Contesting Wills – Insight from Power v Smart (2018) WASC 168

In Power v Smart (2018) WASC 168, the daughters of the late Mrs Okle, who had dementia and severely impaired vision and hearing, unsuccessfully disputed the validity of their late mother’s will. The case demonstrates the type of evidence required to contest a will and the high threshold which must be met in order to succeed. 

Factual background

Irene Okle passed away in August 2013 at the age of 93, leaving behind two children, five grandchildren and eight great grandchildren. Two years earlier Mrs Okle had executed a will while she was a resident at an aged care facility (the 2011 Will).

The 2011 Will appointed two of her grandchildren as the executors (Robyn and Michael), and left her entire estate to her 8 great grandchildren. In 2016 Robyn and Michael commenced proceedings in the Supreme Court to formally pronounce the force and validity of the 2011 Will.

Mrs Okle’s daughters, Susan and Ainslie, opposed the proceedings. They claimed that the 2011 Will was invalid because at the time Mrs Okle made that will, she:

  • lacked testamentary capacity;
  • did not know and approve its contents; and
  • was prevented by the undue influence of the first plaintiff from exercising her free will.

Susan and Ainslie sought to prove an earlier will signed by Mrs Okle in February 1998. In that will she left the majority of her estate to Susan, with the residuary to be shared between her and Ainslie.

Numerous witnesses gave evidence at trial, including the solicitor who prepared the 2011 Will and 3 doctors.


Testamentary capacity 

Testamentary capacity is the ability of a testator (or will-maker) to make a valid will. If a will appears to be valid and has been properly executed (signed by the testator and two witnesses), a testator is presumed to have testamentary capacity. To challenge that presumption, a party must put forward evidence which raises suspicion that the testator did not have capacity. If that suspicion is raised, the onus reverts to the party trying to prove the will, that is, they must prove the testator had the required capacity.

Amongst other things, Susan and Ainslie relied on the following circumstances in support of their allegation that Mrs Okle lacked testamentary capacity. They argued that Mrs Okle:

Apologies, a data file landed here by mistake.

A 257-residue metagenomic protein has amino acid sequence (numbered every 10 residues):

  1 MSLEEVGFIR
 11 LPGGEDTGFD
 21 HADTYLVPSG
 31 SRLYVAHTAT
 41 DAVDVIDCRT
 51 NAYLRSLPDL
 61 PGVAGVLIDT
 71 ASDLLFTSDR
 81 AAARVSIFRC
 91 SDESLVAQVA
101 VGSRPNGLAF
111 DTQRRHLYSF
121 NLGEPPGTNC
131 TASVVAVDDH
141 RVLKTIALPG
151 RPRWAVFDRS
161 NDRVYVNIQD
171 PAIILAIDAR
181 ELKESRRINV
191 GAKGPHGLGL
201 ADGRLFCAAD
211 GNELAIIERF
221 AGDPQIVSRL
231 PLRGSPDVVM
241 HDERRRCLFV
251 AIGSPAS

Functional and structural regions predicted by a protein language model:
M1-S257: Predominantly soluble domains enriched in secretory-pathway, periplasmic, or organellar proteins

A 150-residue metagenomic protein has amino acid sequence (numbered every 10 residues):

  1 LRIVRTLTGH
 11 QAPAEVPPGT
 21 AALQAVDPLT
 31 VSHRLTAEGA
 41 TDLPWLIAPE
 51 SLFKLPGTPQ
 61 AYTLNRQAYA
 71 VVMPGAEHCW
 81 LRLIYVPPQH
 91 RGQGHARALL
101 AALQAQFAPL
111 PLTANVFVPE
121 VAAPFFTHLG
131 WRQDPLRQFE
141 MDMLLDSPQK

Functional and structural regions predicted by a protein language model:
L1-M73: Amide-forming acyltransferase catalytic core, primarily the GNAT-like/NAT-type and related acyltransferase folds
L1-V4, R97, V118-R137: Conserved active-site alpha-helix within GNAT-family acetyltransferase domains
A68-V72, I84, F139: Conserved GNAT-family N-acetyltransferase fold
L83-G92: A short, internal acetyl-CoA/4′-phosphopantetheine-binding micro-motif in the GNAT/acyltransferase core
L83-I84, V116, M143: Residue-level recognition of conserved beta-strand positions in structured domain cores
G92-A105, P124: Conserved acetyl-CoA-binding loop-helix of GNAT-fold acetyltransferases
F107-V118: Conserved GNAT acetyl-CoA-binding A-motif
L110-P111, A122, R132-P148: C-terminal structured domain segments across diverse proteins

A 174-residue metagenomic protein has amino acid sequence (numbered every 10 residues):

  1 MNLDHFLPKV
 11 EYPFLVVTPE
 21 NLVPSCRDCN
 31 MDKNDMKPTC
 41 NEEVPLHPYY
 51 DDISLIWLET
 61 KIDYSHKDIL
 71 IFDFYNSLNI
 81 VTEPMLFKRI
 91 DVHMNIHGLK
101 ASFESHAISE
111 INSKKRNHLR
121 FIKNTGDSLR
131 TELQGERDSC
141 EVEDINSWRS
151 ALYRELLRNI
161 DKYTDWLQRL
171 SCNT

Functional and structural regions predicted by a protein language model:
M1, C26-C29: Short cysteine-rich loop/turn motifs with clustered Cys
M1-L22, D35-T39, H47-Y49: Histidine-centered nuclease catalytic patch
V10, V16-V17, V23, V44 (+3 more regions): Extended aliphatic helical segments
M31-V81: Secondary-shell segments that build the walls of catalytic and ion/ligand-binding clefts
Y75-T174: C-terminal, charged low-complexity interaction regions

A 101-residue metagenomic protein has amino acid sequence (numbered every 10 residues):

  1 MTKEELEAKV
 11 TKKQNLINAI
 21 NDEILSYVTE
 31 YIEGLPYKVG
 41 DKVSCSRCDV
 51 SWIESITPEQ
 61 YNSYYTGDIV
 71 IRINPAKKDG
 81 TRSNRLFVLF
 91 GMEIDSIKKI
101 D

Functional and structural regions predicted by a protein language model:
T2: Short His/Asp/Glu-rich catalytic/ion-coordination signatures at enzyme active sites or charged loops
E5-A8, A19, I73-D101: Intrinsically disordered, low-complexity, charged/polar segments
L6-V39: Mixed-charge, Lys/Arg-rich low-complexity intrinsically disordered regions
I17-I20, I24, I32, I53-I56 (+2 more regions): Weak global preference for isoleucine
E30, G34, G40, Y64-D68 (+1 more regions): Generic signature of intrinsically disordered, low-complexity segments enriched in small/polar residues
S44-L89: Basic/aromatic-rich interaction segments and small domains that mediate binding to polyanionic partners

• was almost totally blind and had a very significant hearing impairment;
  • had suffered impaired cognition since 2006;
  • had suffered dementia since 2010; and
  • leading up to her execution of the 2011 Will, acted out of character, including that she experienced periods of severe depression, suicidal thoughts and exhibited rude and aggressive behaviour towards her family and neighbours, and presented with worsening states of confusion and forgetfulness.

Ahead of trial, Robyn and Michael accepted that these physical and cognitive impairments raised a suspicion that Mrs Okle did not have testamentary capacity and that the onus was on them to prove that she did.

There was an abundance of medical and lay evidence presented at trial but the evidence of the solicitor who had assisted Mrs Okle in the preparation of her will was of particular significance. He recalled that Mrs Okle’s instructions to him at their first meeting were clear and coherent. They included instructions to:

  • incorporate a declaration setting out why she was not leaving the estate to her daughters; and
  • stipulate that only her biological great grandchildren were to benefit from her estate.

His Honour Justice Derrick was of the view that Mrs Okle’s instructions to reference her “biological” grandchildren was significant as it revealed that she had an understanding of that clause in the 2011 Will and that she knew she was excluding her grandchildren from her will.

Despite Mrs Okle’s dementia diagnosis, His Honour was satisfied that she had testamentary capacity at the time of executing the 2011 Will. His Honour came to this conclusion as Mrs Okle:

  • understood the act of making the 2011 Will and its effects;
  • understood the extent of the property which was disposing of by her will; and
  • was able to comprehend and appreciate the potential claims on her estate by her daughters and grandchildren by leaving them out of the 2011 Will.